“Fusion” is fine for fancy restaurants, but “compression” makes the real difference in sight glasses.
“Fusion” is sometimes used to describe cuisines that combine ingredients and cooking techniques from different cultures. However, fusion is also sometimes used to promote some brands of sight glasses based on the belief that greater fusion of glass to metal during the manufacturing process will produce a stronger finished sight glass for use in chemical and pharmaceutical processes.
During manufacturing, the glass is melted within the metal ring as the ring expands. Then, the temperature is raised to the point where the glass and the metal ring fuse together. When the unit cools, the glass hardens before the metal ring shrinks back to its original size. This places the metal ring in tension and the glass in uniform radial compression. The most compression is produced by using an alloy of metal that shrinks a lot as it cools in combination with a type of glass that shrinks little when it cools: the greater the difference, the greater the compression. Fusion – getting the glass to stick to the metal – is easy to achieve but not as critical to sight glass reliability as compression. Compression strengthens the glass because it is stronger than tensile forces that could create internal torque on the glass. Therefore, it is the level of compression, rather than fusion, that predicts the reliability of a sight glass.
A recent study shows that the combination of glass and metal that provides the most compression also provides the highest strength. The study compared a sight glass made of soda-lime glass and a Duplex stainless steel frame with a borosilicate sight glass (also with a Duplex stainless steel frame) to analyze the amount of radial compression created by the difference between the glass and the metal in coefficient of thermal expansion as the sight glasses cool. The analysis showed the borosilicate glass produces significantly more compression than one made with soda lime glass. Also, there is a direct relationship between the amount of compression and the strength of the sight glass. The borosilicate sight glass has far greater pressure capability. Strength is also important for worker safety and because it reduces the need for sight glass maintenance and replacement.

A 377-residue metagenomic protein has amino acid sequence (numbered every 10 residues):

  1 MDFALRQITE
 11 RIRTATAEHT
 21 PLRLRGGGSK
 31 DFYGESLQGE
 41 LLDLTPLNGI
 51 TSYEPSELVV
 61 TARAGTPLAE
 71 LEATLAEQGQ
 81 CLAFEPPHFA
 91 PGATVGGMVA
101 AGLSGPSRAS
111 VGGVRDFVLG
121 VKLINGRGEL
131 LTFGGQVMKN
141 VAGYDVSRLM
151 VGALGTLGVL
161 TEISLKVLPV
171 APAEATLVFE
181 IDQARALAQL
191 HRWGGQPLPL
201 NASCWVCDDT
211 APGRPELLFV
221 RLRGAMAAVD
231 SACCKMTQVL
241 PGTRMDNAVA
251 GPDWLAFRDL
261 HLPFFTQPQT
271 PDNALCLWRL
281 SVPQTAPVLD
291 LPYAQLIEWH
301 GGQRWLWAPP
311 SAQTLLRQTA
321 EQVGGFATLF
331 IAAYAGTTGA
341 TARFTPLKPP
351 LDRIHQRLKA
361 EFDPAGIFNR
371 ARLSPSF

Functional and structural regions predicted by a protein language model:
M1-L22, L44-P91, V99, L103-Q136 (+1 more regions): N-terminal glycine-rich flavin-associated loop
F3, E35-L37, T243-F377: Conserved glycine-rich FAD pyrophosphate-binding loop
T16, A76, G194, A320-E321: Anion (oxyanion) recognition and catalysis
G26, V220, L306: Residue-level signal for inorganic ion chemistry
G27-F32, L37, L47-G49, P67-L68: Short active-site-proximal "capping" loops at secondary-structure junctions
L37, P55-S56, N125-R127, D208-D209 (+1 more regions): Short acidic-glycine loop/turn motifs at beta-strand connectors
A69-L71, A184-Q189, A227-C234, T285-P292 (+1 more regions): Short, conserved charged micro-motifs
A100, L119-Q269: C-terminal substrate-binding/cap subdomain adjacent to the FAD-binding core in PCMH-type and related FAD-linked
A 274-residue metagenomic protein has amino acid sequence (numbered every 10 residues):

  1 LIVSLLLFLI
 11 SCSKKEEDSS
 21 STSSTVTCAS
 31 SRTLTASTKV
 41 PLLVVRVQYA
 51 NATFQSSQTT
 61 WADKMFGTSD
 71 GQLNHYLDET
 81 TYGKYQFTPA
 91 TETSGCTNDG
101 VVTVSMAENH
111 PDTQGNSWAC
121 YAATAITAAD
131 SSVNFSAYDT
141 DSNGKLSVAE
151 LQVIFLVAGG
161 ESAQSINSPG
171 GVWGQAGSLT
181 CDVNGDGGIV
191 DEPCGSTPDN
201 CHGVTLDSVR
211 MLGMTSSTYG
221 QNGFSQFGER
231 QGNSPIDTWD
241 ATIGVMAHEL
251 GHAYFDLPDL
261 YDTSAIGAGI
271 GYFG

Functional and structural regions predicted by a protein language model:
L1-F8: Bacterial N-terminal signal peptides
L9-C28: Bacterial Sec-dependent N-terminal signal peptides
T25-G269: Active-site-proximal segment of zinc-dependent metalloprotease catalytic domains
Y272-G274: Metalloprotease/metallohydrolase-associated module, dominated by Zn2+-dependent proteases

The study also compared the compressive force of a sight glass made with proprietary soda-lime glass coupled with a Hastelloy C22 stainless steel ring (which is touted for its high glass-to-metal fusion) with that of a Duplex/borosilicate sight glass. The borosilicate glass/Duplex stainless steel construction provided four and a half times the pressure capability of the soda-lime/Hastelloy sight glass. The reliability of a sight glass has almost nothing to do with fusion; compression is what matters most because it secures the glass to the metal and creates a leak proof seal. Click here to see a full line of borosilicate sight glass products.
For all the details on this study, take a few minutes to read the white paper on compression vs. fusion.